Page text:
SAN FRANCISCO (AP) -- A U.S. judge ruled Wednesday that the government does not have to immediately resume paying "Obamacare" health care subsidies that President Donald Trump cut off.
Eighteen state attorneys general, led by California Democrat Xavier Becerra, argued the monthly payments are required under former President Barack Obama's health care law and cutting them off will harm consumers.
U.S. District Judge Vince Chhabria in San Francisco said the Trump administration had the "stronger legal argument" and the emergency relief sought by the states would be "counterproductive" since they had devised workarounds to the lost subsidies that give millions of lower-income people better health care options. The states had asked him to force the government to keep making the payments while the case works its way through the courts, which will take months.
The Trump administration had announced earlier this month that it will cut off cost-sharing reduction payments, which aim to reduce out-of-pocket costs for lower-income people.
Trump has said Obama's law is imploding and has criticized the subsidies as insurance company bailouts. The White House says the government cannot legally continue paying the subsidies because there is no formal authorization from Congress.
Chhabria, an Obama appointee, said at a hearing Monday that California and other states had protected consumers from the loss of the funding so people didn't face an immediate threat of higher insurance costs.
The states limited the plans for which insurers could hike premiums to make up for the lost subsidies and ensured that many people will get more tax credits for their health insurance purchases, the judge said.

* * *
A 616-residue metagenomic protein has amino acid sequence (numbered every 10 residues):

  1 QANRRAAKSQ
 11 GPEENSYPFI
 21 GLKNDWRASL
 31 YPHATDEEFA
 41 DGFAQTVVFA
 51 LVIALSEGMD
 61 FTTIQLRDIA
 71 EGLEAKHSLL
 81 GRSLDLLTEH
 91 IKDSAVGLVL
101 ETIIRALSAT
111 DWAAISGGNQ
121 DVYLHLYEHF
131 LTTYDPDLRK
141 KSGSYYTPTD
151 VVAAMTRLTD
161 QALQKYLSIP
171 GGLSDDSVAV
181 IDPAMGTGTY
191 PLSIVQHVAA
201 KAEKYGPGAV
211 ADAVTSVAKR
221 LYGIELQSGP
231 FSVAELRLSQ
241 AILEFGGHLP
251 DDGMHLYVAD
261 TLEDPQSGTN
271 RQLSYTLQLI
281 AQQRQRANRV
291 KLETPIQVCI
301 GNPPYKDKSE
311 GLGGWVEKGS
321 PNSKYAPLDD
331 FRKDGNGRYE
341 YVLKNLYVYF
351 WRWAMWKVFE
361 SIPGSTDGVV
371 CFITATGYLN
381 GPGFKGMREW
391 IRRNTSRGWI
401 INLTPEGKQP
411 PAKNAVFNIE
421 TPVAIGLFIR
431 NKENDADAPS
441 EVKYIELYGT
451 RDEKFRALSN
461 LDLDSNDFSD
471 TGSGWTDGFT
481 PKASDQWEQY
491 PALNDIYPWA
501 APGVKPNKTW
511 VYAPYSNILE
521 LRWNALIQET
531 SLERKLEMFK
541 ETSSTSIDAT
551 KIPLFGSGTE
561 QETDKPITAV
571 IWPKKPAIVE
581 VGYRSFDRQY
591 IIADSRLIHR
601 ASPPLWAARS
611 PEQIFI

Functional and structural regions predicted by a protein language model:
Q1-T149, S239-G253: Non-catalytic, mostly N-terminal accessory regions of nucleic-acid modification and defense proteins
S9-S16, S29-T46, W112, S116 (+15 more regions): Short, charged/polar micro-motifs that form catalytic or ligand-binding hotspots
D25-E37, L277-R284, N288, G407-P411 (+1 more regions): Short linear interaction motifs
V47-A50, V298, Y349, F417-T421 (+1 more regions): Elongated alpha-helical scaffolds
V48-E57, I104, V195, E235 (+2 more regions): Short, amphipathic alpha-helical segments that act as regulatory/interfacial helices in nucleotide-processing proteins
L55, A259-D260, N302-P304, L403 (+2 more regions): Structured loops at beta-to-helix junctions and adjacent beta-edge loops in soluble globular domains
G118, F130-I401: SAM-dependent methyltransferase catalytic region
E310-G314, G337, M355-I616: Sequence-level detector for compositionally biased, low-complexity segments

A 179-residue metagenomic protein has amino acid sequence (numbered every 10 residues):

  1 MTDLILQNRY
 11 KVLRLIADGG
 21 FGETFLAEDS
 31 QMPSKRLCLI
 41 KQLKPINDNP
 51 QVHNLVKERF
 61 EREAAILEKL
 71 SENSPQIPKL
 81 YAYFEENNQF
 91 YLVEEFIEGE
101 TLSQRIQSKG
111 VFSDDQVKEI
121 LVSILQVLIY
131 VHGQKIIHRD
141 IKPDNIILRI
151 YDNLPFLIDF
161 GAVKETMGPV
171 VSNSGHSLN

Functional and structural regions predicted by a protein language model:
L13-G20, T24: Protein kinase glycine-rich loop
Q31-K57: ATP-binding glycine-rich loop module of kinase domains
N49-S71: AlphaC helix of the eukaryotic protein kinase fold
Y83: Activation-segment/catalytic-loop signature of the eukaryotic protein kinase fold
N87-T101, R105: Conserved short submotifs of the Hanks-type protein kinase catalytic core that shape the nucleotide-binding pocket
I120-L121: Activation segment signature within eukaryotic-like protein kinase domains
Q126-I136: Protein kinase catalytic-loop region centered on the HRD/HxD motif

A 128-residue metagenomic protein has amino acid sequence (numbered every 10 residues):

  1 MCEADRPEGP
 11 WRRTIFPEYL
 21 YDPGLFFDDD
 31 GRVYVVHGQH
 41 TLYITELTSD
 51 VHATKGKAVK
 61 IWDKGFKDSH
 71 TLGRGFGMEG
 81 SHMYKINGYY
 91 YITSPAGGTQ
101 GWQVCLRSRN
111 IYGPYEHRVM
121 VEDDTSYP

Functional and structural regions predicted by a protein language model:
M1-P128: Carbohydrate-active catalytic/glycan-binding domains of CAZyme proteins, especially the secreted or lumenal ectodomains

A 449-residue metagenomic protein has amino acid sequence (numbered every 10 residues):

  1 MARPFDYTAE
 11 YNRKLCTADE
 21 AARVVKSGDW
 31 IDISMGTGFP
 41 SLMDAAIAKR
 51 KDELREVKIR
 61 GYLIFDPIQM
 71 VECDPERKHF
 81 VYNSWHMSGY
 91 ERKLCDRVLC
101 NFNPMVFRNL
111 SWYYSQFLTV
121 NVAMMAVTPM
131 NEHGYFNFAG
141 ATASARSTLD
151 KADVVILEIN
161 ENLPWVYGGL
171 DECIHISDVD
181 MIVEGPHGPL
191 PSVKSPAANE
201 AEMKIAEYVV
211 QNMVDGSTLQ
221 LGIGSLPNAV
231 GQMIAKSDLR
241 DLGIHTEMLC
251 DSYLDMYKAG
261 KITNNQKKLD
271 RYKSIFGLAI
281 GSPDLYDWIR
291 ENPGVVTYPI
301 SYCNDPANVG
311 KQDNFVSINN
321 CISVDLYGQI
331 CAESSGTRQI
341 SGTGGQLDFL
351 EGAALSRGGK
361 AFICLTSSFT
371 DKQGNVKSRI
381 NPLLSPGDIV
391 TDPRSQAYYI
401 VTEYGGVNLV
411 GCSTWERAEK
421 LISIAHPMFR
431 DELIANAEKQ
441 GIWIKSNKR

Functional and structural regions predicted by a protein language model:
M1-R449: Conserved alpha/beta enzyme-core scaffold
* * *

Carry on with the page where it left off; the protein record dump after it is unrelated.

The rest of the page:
Chhabria peppered an attorney for California with questions about why he should force the administration to resume payments when the states had devised a workaround that would benefit many consumers.
"The state of California is standing on the courthouse steps denouncing the president for taking away people's health care, when the truth is that California has come up with a solution to that issue that is going to result in better health care for a lot of people," Chhabria said.
Gregory Brown, who represented California at the hearing, said the loss of the subsidies was creating "uncertainty and chaos" that could lead insurance companies to opt out of the health law.
The administration had been making the monthly payments even as Trump threatened to cut them off to force Democrats to negotiate over health care. A bipartisan effort in Congress to restore the payments has run into opposition.
The payments reimburse insurers for the costs of lowering copays and deductibles, which they are required to do for low-income customers who buy coverage through the health care marketplaces created by Obama's law.
The states argue that the Trump administration violated a law requiring government agencies to obey existing statutes and follow orderly and transparent procedures.
Democratic attorneys general have pushed back against Trump's agenda in the federal courts, looking to block the president's attempts to roll back Obama's policies on the environment, health care and immigration.
The states joining California in the lawsuit are: Connecticut, Delaware, Illinois, Iowa, Kentucky, Maryland, Massachusetts, Minnesota, New Mexico, New York, North Carolina, Oregon, Pennsylvania, Rhode Island, Vermont, Virginia and Washington, along with the District of Columbia.